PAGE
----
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The paper aims to examine the disclosure practices of KiwiSaver retail schemes in New Zealand. The aim is to investigate the level of comparability of KiwiSaver…
The paper aims to examine the disclosure practices of KiwiSaver retail schemes in New Zealand. The aim is to investigate the level of comparability of KiwiSaver disclosures in the annual reports provided to members.
Using data from KiwiSaver annual reports, the paper addresses three research questions using a disclosure index method. First, in the absence of standardised performance measures, will schemes adopt comparable disclosure practices? Second, will larger schemes disclose more information than smaller schemes? Third, will better performing schemes disclose more information than poorer performing schemes?
The analysis indicates that KiwiSaver schemes' disclosure practices are not comparable and there are no evident patterns between size or performance and disclosure quality or quantity.
As this is an exploratory study, a sample of schemes is used in the research, thereby limiting generalisability of the research. In addition, different schemes have chosen different permitted forms for reporting to scheme members, exacerbating the lack of comparability this paper seeks to study; with some schemes providing abridged annual reports and others providing full annual reports to members. Moreover, the use of a disclosure index for classification introduces an element of subjectivity into the research method.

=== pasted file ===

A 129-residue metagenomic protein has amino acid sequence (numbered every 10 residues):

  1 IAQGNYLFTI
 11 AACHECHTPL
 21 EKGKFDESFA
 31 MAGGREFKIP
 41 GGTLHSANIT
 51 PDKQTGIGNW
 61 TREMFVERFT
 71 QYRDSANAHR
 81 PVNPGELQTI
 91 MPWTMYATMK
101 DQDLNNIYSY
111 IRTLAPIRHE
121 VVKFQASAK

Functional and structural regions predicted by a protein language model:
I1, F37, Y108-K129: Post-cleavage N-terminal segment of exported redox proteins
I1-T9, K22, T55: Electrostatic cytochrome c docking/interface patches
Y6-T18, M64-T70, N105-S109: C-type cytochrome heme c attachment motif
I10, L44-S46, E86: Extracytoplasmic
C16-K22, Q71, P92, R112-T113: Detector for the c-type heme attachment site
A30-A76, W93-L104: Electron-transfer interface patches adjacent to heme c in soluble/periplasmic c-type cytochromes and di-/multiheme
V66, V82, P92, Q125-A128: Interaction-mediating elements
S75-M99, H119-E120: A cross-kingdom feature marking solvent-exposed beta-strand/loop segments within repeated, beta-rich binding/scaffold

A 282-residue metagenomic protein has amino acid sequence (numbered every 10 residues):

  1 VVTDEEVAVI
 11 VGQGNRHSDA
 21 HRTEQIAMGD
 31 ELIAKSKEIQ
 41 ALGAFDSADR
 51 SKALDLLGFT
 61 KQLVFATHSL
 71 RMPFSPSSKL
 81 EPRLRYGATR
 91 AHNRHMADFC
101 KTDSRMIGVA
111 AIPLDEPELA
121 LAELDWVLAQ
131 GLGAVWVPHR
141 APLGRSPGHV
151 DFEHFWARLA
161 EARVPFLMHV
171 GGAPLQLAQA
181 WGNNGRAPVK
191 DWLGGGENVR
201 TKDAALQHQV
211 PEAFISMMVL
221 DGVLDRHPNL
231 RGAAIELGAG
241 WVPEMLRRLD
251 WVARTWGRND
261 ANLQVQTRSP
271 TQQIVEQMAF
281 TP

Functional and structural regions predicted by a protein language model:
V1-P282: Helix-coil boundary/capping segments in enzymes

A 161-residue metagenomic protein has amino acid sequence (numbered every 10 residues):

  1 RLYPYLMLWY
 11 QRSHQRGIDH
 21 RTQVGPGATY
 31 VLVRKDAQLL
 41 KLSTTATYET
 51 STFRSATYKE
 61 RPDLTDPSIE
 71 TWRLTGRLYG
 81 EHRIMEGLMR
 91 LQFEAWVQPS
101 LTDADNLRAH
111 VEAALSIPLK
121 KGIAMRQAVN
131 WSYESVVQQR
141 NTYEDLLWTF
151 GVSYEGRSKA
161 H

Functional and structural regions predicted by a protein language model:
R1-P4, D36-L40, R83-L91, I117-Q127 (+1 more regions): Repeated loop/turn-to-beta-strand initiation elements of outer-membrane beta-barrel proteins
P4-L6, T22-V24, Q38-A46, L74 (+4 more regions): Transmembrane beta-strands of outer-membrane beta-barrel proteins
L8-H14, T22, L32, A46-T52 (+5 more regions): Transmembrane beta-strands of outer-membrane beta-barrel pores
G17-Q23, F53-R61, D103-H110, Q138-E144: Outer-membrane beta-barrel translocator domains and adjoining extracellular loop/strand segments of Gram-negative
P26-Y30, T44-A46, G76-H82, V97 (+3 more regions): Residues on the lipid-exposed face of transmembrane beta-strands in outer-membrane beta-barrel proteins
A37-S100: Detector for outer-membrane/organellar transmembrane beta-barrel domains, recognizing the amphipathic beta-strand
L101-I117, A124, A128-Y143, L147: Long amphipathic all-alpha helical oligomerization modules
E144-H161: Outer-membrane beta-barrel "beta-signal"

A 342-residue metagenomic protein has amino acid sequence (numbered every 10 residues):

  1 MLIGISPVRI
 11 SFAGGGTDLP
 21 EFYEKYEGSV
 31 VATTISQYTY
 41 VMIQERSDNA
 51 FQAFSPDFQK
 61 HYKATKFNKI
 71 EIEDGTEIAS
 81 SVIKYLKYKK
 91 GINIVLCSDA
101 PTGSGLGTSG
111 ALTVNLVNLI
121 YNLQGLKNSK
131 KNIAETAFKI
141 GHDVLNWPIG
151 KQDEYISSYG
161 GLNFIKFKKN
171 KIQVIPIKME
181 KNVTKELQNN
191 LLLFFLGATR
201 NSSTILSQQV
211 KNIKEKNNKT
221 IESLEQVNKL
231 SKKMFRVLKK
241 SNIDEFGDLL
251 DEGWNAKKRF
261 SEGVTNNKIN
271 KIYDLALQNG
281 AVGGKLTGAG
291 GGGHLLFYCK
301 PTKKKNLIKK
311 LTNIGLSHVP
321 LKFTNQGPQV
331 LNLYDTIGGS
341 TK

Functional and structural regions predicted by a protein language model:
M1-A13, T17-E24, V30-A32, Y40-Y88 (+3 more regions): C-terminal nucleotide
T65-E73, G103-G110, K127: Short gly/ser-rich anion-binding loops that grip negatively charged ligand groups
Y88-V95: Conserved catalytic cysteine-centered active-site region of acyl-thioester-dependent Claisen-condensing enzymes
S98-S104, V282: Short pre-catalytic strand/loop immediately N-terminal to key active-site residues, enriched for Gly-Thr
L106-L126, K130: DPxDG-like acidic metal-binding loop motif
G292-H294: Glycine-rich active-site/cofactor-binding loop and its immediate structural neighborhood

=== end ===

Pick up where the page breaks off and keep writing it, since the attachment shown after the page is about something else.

Overall savings, of which retirement savings is a subset, are low in New Zealand. One of the mechanisms to encourage saving is to provide an environment that supports effective investment decision making. This research highlights some of the inconsistencies that exist in current reporting practices and limit comparability between KiwiSaver schemes.
In this paper, I explore some of the intellectual questions which gave meaning to the social activity of dealing with crime, disorder and indigence, in the writings of…
In this paper, I explore some of the intellectual questions which gave meaning to the social activity of dealing with crime, disorder and indigence, in the writings of three key police thinkers: Henry Field, Sir John Fielding and Patrick Colquhoun. My argument is that these early “police intellectuals” were not visionaries in the sense that they imagined a radically new apparatus of social control. Rather, the writings of these police proponents are most significant because they established a context of thought as felt and feeling as thought in which modern policing emerged. That intellectual context involved a commitment to piety, ethical standards and those institutions which supported or propagated them ‐ family, commerce and education as well as considerations of better policing, laws and punishments. Their writings, I suggest, are best understood as providing an enhanced role for the police in both enforcing order and in defining it. Police intellectuals, I conclude, created a frame of mind of police which functioned as a broad social technology of control, an institution of government and an ideology representing the crime problem as a lower class phenomenon.